First-time claims for unemployment benefits dropped last week, staying at a 49-year low for the second straight week.
The number of U.S. workers filing claims was 204,000 for the week ending Sept. 8, a drop of 1,000 from the previous week's level, the lowest level for initial claims since Dec. 6, 1969, when it was 202,000, the Labor Department reported on Thursday.
The four-week moving average, which provides a better sense of the direction of the labor market, decreased 2,000 to 208,000, also the lowest level since Dec. 6, 1969.
Jobless claims have held below 300,000, a sign of a healthy labor market, for more than three years.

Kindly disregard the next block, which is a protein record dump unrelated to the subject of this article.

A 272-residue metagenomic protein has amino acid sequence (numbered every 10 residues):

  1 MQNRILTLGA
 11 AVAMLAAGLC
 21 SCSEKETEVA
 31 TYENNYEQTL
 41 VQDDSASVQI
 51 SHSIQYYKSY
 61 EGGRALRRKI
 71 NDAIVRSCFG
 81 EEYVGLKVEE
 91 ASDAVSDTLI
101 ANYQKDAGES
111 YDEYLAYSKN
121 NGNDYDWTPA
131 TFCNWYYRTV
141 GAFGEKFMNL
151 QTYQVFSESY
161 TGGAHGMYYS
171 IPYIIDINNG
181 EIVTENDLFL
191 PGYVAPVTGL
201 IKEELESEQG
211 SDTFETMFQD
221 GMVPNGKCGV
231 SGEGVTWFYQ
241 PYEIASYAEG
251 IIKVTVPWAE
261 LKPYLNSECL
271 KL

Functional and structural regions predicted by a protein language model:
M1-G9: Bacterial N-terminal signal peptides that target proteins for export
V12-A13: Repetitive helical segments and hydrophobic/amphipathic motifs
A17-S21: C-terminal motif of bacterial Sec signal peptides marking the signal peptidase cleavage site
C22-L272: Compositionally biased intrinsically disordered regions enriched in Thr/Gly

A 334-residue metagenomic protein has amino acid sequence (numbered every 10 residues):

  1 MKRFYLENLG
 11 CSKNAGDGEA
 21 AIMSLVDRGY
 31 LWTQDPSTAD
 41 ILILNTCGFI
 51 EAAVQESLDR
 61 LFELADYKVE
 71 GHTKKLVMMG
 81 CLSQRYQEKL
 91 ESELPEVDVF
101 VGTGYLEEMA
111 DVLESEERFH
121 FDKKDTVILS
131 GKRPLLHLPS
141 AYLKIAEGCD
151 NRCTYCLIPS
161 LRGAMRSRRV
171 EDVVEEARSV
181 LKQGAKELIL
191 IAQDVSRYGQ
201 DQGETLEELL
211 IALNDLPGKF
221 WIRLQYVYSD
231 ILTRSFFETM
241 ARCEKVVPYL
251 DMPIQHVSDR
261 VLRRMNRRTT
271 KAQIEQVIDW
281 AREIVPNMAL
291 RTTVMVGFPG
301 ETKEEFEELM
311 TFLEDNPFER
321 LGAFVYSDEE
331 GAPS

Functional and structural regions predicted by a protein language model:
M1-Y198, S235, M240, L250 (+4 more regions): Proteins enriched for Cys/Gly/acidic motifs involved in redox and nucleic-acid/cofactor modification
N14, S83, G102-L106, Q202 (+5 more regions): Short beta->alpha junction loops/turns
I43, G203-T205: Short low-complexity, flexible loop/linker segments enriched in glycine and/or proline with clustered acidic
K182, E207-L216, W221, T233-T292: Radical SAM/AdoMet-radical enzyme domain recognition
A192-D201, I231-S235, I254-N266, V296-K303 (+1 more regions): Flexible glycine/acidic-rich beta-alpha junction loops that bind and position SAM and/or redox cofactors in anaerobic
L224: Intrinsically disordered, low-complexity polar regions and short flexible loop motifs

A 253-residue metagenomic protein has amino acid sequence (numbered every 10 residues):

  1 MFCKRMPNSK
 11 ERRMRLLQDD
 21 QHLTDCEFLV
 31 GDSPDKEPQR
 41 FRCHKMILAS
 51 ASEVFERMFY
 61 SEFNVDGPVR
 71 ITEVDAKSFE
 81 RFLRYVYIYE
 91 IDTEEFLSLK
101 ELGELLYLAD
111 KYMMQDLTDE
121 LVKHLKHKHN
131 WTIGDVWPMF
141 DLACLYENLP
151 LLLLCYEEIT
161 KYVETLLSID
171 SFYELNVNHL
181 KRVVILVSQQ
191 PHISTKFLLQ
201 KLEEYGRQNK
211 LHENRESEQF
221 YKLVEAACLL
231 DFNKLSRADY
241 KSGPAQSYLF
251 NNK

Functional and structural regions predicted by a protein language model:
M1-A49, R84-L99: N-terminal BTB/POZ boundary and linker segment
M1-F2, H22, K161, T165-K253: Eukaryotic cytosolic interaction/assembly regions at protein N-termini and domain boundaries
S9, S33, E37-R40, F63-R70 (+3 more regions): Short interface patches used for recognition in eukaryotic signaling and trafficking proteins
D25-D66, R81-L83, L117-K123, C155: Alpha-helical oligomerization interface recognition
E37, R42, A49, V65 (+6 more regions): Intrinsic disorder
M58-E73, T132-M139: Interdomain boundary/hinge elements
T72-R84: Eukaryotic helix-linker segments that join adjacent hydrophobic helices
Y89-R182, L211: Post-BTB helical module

The labor market is showing signs of strength even as businesses have trouble finding qualified workers.
In August, the U.S. economy added 201,000 jobs and the unemployment rate held steady at 3.9 percent, near an 18-year low, the Labor Department reported Friday.
The economy has added jobs for 95 straight months, beginning in October 2010 under former President Obama. It is the longest streak of monthly jobs growth on record.
Another positive sign is that U.S. job openings in July surged to a record high while the number of people who quit their jobs rose to the highest level in 17 years, a sign that workers are more confident, the Labor Department reported Tuesday.
The number of jobs to be filled increased by 117,000 to 6.94 million, from 6.82 million, in June, according to Job Openings and Labor Turnover Survey reports.
The quits rate rose to a 17-year high of 2.4 percent as 3.58 million Americans quit their jobs, a sign that workers are comfortable in their ability to find a new job.